The American Hospital Association has come out against federal proposals to link requirements to promote interoperability to conditions of participation in the Medicare program for hospitals and critical access hospitals.

The AHA’s comments are included in its response to proposed rules from the Centers for Medicare and Medicaid Services on its plans for the inpatient prospective payment system for Fiscal Year 2019.

The CMS’s proposed rule sought comments on efforts to increase the interoperability of health information through the creation of conditions of participation for hospitals and critical access hospitals.

Bloomberg/file photo

The nation’s largest hospital organization said it “strongly opposes” the creation of such conditions, saying it doesn’t believe that creating such conditions will be an effective mechanism “to advance health information exchange.” Even so, the organization says it “strongly supports the creation of an efficient and effective infrastructure for health information exchange.”

Despite provider efforts to pursue information exchange and the progress made in implementing electronic health records systems, other factors stand in the way of interoperability, according to AHA. “The commitment of healthcare providers is not sufficient by itself to create interoperability,” the organization’s comments note. “The technical and organizational infrastructure must be available and allow for efficient exchange, and all parties to exchange must be using compatible technology in consistent ways.

“We urge CMS to recognize the impediments to information sharing and address them directly,” the group says. “We do not believe that creating a (Condition of Participation) or (Conditions for Coverage) that would apply to only one set of actors is an appropriate strategy.”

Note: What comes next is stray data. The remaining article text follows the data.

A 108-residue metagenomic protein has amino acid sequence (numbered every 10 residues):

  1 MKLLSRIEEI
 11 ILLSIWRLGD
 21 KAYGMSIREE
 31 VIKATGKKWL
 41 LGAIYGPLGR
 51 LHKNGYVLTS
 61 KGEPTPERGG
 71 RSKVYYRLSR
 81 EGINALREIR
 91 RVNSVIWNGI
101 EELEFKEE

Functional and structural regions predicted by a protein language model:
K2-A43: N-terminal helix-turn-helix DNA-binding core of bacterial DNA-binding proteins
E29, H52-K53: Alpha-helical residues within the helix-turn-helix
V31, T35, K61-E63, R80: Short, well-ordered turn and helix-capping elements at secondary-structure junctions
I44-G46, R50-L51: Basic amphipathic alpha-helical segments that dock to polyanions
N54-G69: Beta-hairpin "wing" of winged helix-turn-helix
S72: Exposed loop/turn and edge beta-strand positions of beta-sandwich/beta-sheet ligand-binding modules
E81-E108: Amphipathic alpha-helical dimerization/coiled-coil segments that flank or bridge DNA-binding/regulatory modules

Widely known barriers to information exchange should be addressed first for interoperability to really take hold. “The AHA urges CMS to focus its attention on resolving problems created by the lack of a fully implemented exchange framework, adoption of common standards and incentives for EHR and other IT vendors to adhere to standards.”

The AHA also says it is concerned about the costs of achieving the scope of interoperability needed to comply with such requirements, citing estimates from a recent survey on the regulatory costs associated with achieving health IT. On average, surveyed facilities “spend $760,000 annually meeting regulatory requirements, most of which is being used to hire and maintain additional staff. Hospitals made additional IT investments averaging $411,000 during the year for the Promoting Interoperability Program, an investment more than 2.9 times larger than that made in any other area.”

CMS can use other initiatives to hold hospitals accountable for supporting information exchange, particularly through the Promoting Interoperability Program. “The AHA supports the advancement of and adherence to a framework for interoperability so that the technology and the rules governing the exchange of health information are universally and consistently implemented,” its comments note.

In addition, the AHA opposes the use of Stage 3 requirements in the continuation of the EHR Meaningful Use Program, saying it believes “the level of difficulty associated with meeting all of the Stage 3 current measures is overly burdensome.”

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